`cv::findHomography()`

.@sjhalayka Sure, here is the the code : https://gist.github.com/MajorSquirrel...

This is very close to the camera calibration example provided by OpenCV itself, except that I cleaned it to my needs and I added the drawn points (in green) to better visualize what's happening.

@Der Luftmensch I've updated my question above with more details and awesome visual drawings. However, I would like to notice that I've tried using findHomography between reading your answer and posting my update and I've found out that findHomography and getPerspectiveTransform give me the same results. But please, can you take a look at my update ?

Wow, complicated, but not. Thanks for the code!

You have a static camera and a static background (only coins are changing position) and you know the scale of your chessboard in real-world size and you are hoping to identify the size and location objects on the chessboard? I think

`cv::warpPerspective()`

is what you want. Warp the image and your coins will appear as circles which can easily be identified from the background. More, because you know the relationship between pixels and m (or cm, or mm) you can easily compute the real size of the coins. Because you are doing everything on a plane (flat board and flat coins) I don't see any reason to be concerned with a third dimension. Given all of that, why no put the camera directly overhead? The results are likely to be better.@Major Squirrel Any chance that you could simplify the code? I'me expecting the program to load "chess.jpg", which is the only frame, and yet the program expects 3 arguments. It should take no arguments.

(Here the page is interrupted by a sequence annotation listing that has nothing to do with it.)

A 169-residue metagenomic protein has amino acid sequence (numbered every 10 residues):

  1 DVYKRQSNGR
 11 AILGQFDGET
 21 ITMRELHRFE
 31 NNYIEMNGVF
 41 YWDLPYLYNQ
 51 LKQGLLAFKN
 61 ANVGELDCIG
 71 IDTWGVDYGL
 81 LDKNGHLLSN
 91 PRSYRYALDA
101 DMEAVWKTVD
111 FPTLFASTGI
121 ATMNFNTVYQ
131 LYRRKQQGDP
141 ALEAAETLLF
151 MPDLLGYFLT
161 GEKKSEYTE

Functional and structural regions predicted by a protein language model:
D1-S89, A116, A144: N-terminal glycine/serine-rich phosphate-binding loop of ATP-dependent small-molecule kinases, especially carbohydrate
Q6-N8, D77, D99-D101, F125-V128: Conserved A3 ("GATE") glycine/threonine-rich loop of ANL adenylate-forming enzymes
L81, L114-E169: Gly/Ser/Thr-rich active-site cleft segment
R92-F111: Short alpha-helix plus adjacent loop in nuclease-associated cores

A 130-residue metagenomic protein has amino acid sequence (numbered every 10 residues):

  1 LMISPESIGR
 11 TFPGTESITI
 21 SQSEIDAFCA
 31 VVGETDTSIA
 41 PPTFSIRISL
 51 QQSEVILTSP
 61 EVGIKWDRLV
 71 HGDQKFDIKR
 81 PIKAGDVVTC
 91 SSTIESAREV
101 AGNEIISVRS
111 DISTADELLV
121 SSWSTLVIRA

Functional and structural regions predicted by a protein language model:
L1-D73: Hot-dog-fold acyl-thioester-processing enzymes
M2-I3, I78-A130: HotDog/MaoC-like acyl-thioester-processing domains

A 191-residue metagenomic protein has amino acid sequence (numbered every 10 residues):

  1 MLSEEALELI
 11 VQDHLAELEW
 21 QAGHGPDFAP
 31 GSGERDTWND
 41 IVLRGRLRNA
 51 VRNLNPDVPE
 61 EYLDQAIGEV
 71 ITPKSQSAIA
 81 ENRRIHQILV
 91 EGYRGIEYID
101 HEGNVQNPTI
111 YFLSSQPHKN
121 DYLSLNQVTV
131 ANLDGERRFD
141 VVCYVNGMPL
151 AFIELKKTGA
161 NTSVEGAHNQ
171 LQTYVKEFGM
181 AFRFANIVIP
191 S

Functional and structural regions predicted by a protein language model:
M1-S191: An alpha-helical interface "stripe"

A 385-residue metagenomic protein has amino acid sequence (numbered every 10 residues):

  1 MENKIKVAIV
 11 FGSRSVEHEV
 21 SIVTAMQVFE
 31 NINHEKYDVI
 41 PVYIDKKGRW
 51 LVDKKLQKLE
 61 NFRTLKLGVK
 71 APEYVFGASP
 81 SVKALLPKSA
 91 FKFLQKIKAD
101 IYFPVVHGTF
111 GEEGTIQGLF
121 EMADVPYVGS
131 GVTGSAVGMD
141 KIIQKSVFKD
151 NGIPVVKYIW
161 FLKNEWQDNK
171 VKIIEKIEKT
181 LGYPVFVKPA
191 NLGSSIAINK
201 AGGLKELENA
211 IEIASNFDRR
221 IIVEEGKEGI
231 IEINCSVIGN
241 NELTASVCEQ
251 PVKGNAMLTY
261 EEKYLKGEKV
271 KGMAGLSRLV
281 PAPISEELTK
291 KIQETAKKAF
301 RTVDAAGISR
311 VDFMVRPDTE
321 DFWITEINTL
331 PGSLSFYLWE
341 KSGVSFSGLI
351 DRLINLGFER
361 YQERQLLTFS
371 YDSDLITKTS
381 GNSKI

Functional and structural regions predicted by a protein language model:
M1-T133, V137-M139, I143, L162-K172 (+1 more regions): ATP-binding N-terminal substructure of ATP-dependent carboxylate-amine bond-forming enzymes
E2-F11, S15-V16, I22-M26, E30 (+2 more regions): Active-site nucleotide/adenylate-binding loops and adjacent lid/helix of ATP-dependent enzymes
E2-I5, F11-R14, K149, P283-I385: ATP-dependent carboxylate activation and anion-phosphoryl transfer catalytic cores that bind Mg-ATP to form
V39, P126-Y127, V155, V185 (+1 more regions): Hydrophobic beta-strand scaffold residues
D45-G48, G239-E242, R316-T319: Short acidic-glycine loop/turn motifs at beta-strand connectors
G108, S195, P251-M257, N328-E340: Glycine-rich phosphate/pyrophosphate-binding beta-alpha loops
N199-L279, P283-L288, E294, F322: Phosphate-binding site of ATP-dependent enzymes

@Der Luftmensch I'm sorry to bring an answer two weeks later, I've been quite busy these days.

I've tried using findHomography and warpPerspective by keeping the same ratio between my ROI and my frame, it works well now, thank you for that ! Also, the reason I didn't put the camera directly overhead is because I simply can't, it's a constraint haha.

Is there anyway to improve results of rewarping by calculating matrices manually, given multiple parameters in world coordinates (such as distances, angles, etc), instead of guessing with findHomography ?

@Major Squirrel even I am having the same question. Did you figure out how to do perspective transformation with the known rotational and translational matrices? I.e project the image orthogonal to the camera knowing the intrinsic and extrinsic matrices?

I used the following formulae to obtain the homographic matrix from the camera intrinsic and extrinsic matrices. But when I warped the image using warpPerspective() I am unable to transform it.

Any idea on how to orthogonaly project the image using camera matrices?

Homography H = K [r1 r2 t1] ,where K is intrinsic camera matrix, r1,r2,t1 are column vectors of the extrinsic matrix. (Neglecting r3 because z = 0 according to zhang's paper

Hello @abhijit ! I didn't go further as I use findHomography() to get the matrix instead of going with the rotation and translation matrices. :|